The U.S. Food and Drug Administration’s (FDA) recall on Dec. 21 last year was prompted by exposed wires from the protective lead casings. The study, however, shows that it was short-circuits between high voltage components rather than externalized conductors that were the typical cause of death in the 22 deaths associated with Riata. Author of the study, Dr. Robert Hauser, told the New York Times, “When I went in, I thought I would find more deaths related to externalized cables. But as it turned out, the externalized cables really didn’t factor in.”
There is some dissent from the St. Paul, Minn.-based company. St. Jude’s Chief Medical Officer Mark Carlson, M.D., claims that Hauser’s study contains errors, namely that two of the deaths had been counted twice, bringing the count to 20 rather than 22. Hauser’s peer-reviewed study gained their numbers from searching the FDA's Manufacturer and User Device Facility Device Experience database, which aggregates reports of “adverse events involving medical devices.”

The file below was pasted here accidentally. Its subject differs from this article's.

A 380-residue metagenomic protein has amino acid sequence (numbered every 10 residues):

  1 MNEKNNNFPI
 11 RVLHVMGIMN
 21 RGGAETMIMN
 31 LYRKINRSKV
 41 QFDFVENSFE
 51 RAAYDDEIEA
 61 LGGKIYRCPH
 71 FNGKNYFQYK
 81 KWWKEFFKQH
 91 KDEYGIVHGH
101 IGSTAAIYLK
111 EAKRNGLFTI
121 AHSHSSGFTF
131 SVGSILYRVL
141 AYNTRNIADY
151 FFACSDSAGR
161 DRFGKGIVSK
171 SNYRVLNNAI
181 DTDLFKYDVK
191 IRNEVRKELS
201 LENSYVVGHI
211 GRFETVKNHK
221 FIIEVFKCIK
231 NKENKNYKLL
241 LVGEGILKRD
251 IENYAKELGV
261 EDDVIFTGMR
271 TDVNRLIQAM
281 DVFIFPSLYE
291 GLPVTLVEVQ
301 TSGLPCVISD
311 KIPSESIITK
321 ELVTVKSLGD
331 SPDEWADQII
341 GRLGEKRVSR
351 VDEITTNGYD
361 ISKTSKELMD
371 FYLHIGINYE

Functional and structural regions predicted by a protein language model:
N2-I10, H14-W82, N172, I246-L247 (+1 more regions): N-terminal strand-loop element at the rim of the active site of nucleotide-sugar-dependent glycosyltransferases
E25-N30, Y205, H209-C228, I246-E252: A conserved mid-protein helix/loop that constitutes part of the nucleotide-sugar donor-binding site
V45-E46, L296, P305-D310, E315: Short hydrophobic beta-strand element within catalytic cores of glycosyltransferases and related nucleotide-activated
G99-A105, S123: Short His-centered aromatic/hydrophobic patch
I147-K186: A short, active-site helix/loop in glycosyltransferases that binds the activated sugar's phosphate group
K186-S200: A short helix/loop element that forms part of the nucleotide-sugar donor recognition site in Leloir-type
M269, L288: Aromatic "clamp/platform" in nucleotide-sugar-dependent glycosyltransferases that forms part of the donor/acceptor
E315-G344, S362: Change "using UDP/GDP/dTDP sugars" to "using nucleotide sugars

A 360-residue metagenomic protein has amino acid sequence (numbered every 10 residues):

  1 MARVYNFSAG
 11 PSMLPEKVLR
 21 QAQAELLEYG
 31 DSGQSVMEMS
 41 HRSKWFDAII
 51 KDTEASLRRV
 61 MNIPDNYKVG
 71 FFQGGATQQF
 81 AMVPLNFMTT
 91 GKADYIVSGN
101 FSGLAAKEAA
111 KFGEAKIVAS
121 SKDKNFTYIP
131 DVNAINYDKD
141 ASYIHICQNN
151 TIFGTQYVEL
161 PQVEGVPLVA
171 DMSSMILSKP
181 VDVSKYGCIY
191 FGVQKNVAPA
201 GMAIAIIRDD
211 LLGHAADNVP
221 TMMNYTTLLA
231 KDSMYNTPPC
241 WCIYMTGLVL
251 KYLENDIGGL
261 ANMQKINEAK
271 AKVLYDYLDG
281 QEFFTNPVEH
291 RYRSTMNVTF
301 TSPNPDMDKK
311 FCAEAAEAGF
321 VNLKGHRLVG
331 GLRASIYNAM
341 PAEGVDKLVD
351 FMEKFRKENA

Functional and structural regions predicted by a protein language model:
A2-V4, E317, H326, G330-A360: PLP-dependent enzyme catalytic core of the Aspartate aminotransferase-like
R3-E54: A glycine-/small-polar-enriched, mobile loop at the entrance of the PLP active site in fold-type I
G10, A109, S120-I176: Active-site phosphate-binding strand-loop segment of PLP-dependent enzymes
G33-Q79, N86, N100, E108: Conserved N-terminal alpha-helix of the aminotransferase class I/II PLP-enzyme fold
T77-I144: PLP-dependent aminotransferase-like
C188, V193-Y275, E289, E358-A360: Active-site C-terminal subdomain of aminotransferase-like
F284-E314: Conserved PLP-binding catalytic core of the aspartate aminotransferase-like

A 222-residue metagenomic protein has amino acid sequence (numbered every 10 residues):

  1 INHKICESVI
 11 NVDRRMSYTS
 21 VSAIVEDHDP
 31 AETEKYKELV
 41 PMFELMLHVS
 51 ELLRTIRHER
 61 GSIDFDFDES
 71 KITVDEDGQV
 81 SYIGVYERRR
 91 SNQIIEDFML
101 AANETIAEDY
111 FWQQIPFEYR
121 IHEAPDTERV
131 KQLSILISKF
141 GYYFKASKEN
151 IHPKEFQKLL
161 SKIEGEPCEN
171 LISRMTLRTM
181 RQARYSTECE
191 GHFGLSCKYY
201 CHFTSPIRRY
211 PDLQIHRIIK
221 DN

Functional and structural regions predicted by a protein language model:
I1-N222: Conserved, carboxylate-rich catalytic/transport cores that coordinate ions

Riata and Riata ST leads had been on the market since 2000 and 2005 respectively, and in that time were estimated to have been implanted in a total of 128,000 patients worldwide. Patients who have these leads implanted with their defibrillator are at risk for short-circuits—but removing the wires is not recommended as that, too, is considered high-risk. Hauser recommends that physicians pay attention "to what are the electrical signs that might help ... identify patients who are at risk" for lead shorts.